Tucked inside his father’s arm, Roger listens to his father read the familiar story—“Fee Fie Fo Fum, I smell the blood of an Englishman!”—but something is different. He has never been such a despondent or angry or loud giant. Somehow Roger knows that his father is pitching his voice to penetrate the closed bathroom door, where his mother is taking a bath.
Later Roger goes in to say goodnight, and he sees his mother is not sitting up, as she usually does, her hair in a bun. She is submerged, her hair floats all around her, her eyes are closed. In the fish-shaped soap dish Roger sees three hairpins. She smiles. He has seen his mother naked many times, but only now does she seem exposed, in a way that he doesn’t understand so much as sense. It’s as subtle as the salty scent of blood.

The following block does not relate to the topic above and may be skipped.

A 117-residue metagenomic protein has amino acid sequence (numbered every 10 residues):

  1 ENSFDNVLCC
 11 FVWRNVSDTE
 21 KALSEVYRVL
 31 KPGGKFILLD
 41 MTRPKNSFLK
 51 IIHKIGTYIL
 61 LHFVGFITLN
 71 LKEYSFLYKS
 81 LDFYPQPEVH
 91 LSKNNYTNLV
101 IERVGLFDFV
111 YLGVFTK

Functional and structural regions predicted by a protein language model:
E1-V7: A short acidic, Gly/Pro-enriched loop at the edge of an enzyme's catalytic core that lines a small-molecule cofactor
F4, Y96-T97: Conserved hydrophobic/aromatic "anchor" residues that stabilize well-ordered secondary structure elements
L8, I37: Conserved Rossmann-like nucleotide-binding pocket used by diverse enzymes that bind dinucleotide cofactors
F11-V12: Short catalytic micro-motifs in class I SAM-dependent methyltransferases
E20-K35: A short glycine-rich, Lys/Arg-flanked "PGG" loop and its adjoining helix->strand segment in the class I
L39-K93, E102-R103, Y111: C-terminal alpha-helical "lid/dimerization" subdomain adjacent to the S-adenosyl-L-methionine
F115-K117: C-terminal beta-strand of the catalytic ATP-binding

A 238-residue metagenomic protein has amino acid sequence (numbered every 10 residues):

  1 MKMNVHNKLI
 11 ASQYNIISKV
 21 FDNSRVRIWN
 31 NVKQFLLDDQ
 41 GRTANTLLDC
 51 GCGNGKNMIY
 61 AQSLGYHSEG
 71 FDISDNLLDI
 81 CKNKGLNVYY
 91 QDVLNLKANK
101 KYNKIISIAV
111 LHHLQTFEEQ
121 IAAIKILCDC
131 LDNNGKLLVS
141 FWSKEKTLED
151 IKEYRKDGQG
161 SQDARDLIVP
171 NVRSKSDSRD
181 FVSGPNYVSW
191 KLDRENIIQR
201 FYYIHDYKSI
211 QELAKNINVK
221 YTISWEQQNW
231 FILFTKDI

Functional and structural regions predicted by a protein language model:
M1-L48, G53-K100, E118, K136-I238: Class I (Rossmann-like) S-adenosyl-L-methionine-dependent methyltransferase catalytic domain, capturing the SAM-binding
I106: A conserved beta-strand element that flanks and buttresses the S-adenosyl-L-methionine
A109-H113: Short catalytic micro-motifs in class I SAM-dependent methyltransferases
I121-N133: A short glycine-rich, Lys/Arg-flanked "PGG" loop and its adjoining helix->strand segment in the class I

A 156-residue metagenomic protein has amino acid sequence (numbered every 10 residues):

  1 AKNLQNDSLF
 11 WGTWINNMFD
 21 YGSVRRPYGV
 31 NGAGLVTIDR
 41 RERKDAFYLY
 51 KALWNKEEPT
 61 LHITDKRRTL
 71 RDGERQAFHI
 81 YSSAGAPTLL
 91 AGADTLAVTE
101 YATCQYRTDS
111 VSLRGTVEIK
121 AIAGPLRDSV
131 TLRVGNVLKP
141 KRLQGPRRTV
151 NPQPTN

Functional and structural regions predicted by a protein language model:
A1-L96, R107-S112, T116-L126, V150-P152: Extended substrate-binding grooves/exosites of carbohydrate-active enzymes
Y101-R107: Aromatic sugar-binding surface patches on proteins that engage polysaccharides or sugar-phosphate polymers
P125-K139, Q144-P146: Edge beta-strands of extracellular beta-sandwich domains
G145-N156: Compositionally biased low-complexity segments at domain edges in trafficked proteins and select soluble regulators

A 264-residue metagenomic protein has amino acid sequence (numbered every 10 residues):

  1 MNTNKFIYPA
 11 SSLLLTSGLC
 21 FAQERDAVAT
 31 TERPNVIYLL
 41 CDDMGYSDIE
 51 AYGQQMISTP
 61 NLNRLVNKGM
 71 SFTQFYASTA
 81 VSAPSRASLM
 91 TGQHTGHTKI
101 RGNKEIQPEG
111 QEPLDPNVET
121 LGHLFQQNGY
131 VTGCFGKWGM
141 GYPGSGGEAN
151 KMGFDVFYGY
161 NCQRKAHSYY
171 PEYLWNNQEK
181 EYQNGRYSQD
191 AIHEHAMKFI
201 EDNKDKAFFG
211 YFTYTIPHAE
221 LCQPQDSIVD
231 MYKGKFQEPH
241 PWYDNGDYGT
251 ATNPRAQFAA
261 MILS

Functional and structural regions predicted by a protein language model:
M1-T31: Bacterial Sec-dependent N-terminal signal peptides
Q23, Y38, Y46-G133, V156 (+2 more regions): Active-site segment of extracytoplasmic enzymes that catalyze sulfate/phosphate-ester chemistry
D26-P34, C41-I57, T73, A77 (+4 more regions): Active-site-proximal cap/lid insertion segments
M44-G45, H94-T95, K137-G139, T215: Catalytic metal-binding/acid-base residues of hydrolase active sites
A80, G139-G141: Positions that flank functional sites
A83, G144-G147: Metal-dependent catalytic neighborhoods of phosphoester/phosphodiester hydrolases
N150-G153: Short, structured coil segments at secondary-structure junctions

Thirty-five years later Roger is forty-one, in Ashland, Oregon, directing a play. When he tells the actor who plays Othello, “You must seem more paranoid in that scene,” that long-ago evening sails back to him: his mother’s hairpins in the grooved soapdish; his father’s booming, serrated voice.
Kim Magowan lives in San Francisco and teaches in the Department of Literatures and Languages at Mills College. Her short story collection Undoing won the 2017 Moon City Press Fiction Award and was published in March 2018. Her novel The Light Source is forthcoming from 7.13 Books in 2019. Her fiction has been published in Atticus Review, Bird’s Thumb, Cleaver, The Gettysburg Review, Hobart, New World Writing, Sixfold, and many other journals. She is Fiction Editor of Pithead Chapel.